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ERIC Number: ED396441
Record Type: RIE
Publication Date: 1995-Feb-15
Pages: 34
Abstractor: N/A
The Legacy of Disconnection between the Public Schools and Their Constituents.
Brunner, C. Cryss
A renewed call from national and state governments to strengthen connections between public schools and their communities invites people outside of the school system to play an active role in the decision-making process. Despite recent efforts to connect public schools and their communities, the two parties remain disconnected. This paper reflects on the historical literature on the development of public education from the 19th century to the present to understand the roots of this persistent disconnection. The first section establishes the initial connections between the public schools and their communities. These initial consensual connections, justified by public school crusaders, were fueled and supported by both public school representatives and their communities. The second section shows that the last two centuries witnessed the fracturing of the religious, political, and economic arguments for connection. It is suggested that diversity has been the source of disconnection and that the historical intensity and depth of disconnection must be addressed if future reform efforts are to build bridges. The paper concludes that historical forces surrounding diversity have institutionalized the disconnection between public schools and their communities. Any reform effort must not only address the institutional characteristics of schools, but also closely examine the historical forces that affect the formal and informal relationships between schools and society. Reform efforts can utilize diversity in a positive way to reduce the separation. (Contains 51 references.) (Author/LMI)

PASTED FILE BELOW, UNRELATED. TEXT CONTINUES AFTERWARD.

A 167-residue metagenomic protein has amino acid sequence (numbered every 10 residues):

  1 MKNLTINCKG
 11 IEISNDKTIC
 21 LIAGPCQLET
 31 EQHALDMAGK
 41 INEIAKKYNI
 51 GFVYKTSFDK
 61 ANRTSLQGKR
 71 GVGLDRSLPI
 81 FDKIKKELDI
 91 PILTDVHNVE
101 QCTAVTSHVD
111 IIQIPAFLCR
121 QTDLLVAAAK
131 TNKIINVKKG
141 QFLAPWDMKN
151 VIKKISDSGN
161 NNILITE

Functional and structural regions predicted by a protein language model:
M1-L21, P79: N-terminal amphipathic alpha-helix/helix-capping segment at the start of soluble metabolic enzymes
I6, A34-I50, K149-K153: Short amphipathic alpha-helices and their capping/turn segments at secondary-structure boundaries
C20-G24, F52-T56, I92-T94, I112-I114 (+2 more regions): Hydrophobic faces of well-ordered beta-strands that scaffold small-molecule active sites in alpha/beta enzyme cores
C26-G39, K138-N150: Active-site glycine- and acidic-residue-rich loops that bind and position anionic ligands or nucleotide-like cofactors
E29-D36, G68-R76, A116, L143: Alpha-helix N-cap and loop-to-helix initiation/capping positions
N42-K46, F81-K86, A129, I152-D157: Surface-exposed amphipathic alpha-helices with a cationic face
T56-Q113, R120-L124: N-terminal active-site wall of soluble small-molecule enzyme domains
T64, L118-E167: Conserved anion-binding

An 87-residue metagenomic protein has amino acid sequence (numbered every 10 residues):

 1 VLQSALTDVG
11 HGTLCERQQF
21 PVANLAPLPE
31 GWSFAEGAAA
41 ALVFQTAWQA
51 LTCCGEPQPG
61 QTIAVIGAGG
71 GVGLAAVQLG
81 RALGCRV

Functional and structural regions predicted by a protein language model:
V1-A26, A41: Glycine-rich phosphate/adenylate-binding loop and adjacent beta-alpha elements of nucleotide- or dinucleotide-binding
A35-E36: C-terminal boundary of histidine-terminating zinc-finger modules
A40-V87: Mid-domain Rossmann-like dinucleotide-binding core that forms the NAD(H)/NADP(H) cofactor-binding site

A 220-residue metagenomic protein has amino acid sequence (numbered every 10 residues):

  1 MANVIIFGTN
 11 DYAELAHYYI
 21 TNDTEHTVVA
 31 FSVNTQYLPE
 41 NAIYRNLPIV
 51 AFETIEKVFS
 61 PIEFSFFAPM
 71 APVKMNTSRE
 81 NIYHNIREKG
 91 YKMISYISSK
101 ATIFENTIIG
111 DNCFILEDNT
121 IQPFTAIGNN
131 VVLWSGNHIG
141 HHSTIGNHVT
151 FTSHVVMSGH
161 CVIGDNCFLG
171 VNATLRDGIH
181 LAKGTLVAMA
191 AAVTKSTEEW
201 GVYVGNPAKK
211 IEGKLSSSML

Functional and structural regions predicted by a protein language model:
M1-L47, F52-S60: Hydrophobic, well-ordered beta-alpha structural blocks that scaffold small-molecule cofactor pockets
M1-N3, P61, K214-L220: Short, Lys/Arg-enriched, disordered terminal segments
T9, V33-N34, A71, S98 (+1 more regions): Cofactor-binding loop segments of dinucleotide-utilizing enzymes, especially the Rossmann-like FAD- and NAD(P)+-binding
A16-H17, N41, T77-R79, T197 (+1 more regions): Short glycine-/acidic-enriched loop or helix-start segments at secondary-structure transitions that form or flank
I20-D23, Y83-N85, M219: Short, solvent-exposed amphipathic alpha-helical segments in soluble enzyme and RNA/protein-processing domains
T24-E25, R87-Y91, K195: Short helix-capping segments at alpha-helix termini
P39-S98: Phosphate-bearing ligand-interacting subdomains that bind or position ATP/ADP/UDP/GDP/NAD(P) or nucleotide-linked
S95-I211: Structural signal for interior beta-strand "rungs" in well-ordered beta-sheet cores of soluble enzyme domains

Publication Type: Information Analyses; Opinion Papers
Education Level: N/A
Audience: N/A
Language: English
Sponsor: N/A
Authoring Institution: N/A
Grant or Contract Numbers: N/A